Crystal Cathedral's Arvella Schuller dies at 84
The wife of Rev. Robert H. Schuller played a key role in the church her husband founded five decades ago, including time as an organist in the early days and, later, helping create and run the "Hour of Power" television ministry that reached millions of viewers across the globe.
Orange County Register article by Deepa Barath
Published February 11, 2014, Updated 2:52 pm.
ORANGE – Arvella Schuller, wife of the Rev. Robert H. Schuller, who helped found the Crystal Cathedral Ministries and was the force behind the church's iconic "Hour of Power" television ministry, died Tuesday at UCI Medical Center after a brief illness. She was 84.
Daughter Carol Schuller Milner said her mother's death was "very sudden."
"But she died very peacefully surrounded by her family," Milner said.
The exact cause of death for Arvella Schuller was not released. She suffered a stroke in May, which affected the left side of her body.
Known as the "first lady" of the Crystal Cathedral Ministries, Schuller played a key role in the church her husband founded five decades ago, including time as an organist in the early days and, later, helping create and run the "Hour of Power" television ministry that reached millions of viewers across the globe.
Michael Nason, who co-
She also innovated at every opportunity, making the "Hour of Power" the first syndicated television show to have closed captioning, an accomplishment for which she was honored by the Carter administration, Nason said.
It was fitting that Robert Schuller first met Arvella De Haan in church. She was playing the organ in her hometown church in Iowa one Saturday morning when Schuller, a student at Western Theological Seminary in Michigan, walked into the sanctuary, having been invited as a guest preacher, Nason recalled.
"When he returned after preaching there, he told one of his friends that he had just met the girl he was going to marry," he said. "It was absolutely love at first sight."
They were married in Iowa on June 15, 1950 and moved to Chicago where Robert Schuller served as pastor of the Ivanhoe Reformed Church.
The Schullers were soul mates in every possible way, Nason said. Arvella Schuller was her husband’s most valued director and critic. Nason recalled one time when Robert Schuller "did not deliver the best message." When he returned to his office, his wife let him know his sermon had fallen flat.
"He banged his fist on his desk and told her she shouldn't be telling him how to deliver his message," Nason said with a laugh. "But the next day, he went up there and did precisely what she told him to do."
Arvella Schuller had a little joke she liked to share with those close to the family. At home, her husband ruled the roost. But, she ruled the rooster.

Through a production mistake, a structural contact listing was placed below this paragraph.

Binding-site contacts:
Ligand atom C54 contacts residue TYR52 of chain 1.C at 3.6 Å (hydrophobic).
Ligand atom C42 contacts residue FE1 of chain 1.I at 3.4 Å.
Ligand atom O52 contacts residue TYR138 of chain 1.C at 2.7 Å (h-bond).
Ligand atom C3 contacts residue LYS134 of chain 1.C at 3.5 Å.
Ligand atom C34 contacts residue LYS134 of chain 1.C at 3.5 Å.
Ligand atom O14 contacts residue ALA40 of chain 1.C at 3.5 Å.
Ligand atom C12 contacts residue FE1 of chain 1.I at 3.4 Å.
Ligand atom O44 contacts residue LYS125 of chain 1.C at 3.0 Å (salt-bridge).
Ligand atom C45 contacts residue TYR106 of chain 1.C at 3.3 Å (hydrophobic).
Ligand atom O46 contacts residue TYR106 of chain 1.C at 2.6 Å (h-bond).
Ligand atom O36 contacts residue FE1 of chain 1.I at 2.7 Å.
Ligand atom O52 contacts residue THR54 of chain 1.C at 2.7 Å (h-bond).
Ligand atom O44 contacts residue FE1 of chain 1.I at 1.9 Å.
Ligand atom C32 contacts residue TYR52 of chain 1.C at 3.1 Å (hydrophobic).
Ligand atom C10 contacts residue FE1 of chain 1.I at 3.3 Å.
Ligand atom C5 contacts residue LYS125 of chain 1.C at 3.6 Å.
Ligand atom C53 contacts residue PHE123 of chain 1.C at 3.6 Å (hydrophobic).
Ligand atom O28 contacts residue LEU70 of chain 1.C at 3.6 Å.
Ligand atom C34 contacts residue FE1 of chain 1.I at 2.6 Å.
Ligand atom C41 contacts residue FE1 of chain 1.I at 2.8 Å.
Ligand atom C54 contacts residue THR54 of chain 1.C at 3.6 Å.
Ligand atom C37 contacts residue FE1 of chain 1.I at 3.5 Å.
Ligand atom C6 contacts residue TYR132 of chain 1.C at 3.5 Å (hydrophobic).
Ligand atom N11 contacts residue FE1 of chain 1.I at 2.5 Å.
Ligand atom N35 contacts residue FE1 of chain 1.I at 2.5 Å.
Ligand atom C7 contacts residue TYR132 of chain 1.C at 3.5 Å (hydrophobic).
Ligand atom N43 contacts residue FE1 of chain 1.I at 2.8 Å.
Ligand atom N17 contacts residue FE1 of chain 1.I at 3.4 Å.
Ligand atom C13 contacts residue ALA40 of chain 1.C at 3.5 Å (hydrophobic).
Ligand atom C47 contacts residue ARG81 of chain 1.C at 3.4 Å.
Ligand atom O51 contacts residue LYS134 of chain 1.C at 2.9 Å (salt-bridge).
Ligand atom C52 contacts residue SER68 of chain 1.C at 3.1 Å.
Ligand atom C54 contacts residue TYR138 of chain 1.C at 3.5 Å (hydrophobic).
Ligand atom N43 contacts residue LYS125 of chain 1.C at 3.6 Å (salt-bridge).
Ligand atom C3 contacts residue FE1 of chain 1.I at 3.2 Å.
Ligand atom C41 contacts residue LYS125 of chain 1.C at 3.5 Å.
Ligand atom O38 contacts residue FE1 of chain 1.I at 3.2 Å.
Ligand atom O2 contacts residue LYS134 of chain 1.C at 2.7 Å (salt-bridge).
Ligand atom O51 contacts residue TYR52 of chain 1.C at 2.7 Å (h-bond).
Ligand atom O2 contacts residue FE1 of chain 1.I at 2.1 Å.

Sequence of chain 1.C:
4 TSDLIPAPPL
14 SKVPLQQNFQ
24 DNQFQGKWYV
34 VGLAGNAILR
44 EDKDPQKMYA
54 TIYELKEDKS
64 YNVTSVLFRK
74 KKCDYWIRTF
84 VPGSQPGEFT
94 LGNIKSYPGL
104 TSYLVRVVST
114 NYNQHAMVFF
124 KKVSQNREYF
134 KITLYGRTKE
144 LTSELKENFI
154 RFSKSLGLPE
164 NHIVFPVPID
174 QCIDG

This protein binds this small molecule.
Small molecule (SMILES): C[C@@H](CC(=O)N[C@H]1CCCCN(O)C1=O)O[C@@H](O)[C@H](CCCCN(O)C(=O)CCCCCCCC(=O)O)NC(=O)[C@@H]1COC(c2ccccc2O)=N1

"They played to each other's strengths," Nason said. "They made every decision together."
The Schullers renewed their vows in June 2000 at the Crystal Cathedral during a service officiated by their son Robert A. Schuller. During the special service, the choir sang "Because," which was featured at the couple's wedding.
Her grandson, Bobby Schuller, who now carries on the family's legacy at Shepherd's Grove Church in Garden Grove, called Arvella Schuller "the power behind the Hour of Power."
"Her music, vision and care for the message has touched countless hearts," he said. "This ministry is committed to carrying on the incredible movement she helped start with my grandfather many years ago, to reach millions of hurting people with the positive message of God's love. She will be missed."
Arvella and Robert Schuller moved to California with $500 to their names, and on March 27, 1955, started their first ministry on the sticky tar paper roof of the Orange drive-
Marc Harrison Riley, music director at Shepherd's Grove, said she was committed to excellence.
"She was a powerhouse," he said. "The 'Hour of Power' would not have happened without her."
Don Neuen, who directs the choir at Shepherd's Grove and has worked with the Schullers since 2000, said Arvella Schuller helped bring to the church music that was always tasteful and brimming with devotion.
"She was the mind behind the music," he said.
Shirley Zink, a congregant for more than four decades, called Arvella Schuller "an example of strength and courage."
"Without her, Dr. Schuller would not have had the success that he had with this ministry," Zink said. "She was the rock behind the man, the person who kept him on the path. I can only pray that God now gives him the strength to bear her loss."
The elderly Schullers severed their ties with the financially troubled Crystal Cathedral in 2012 after the cathedral was sold to the Roman Catholic Diocese of Orange County.
Carol Schuller Milner said her mother's final years were probably her worst as she watched the church she and her husband had built crumble and collapse. She said her parents, who for years led the megachurch, were treated unfairly by people they considered their friends and in the end struggled to pay their bills.
“But my mother never lost her faith," Milner said. "She always said everything can be taken from you, everyone can abandon you – but, God will still be God."
Schuller’s final 20 minutes in the hospital room were "beautiful," her daughter said.
"My three sisters and I were at her bedside, singing songs and ministering to her," she said. "We watched her take one breath at a time and then her last breath came. It was so peaceful and beautiful."
Robert Schuller "misses her a lot," but is doing well, Milner said.
She said the Catholic Church has donated a burial plot at the Christ Cathedral Memorial Gardens where Arvella Schuller will be buried after a private funeral service.
She is survived by her husband; son, Robert; and daughters Sheila Coleman, Jeanne Dunn, Carol Milner and Gretchen Penner.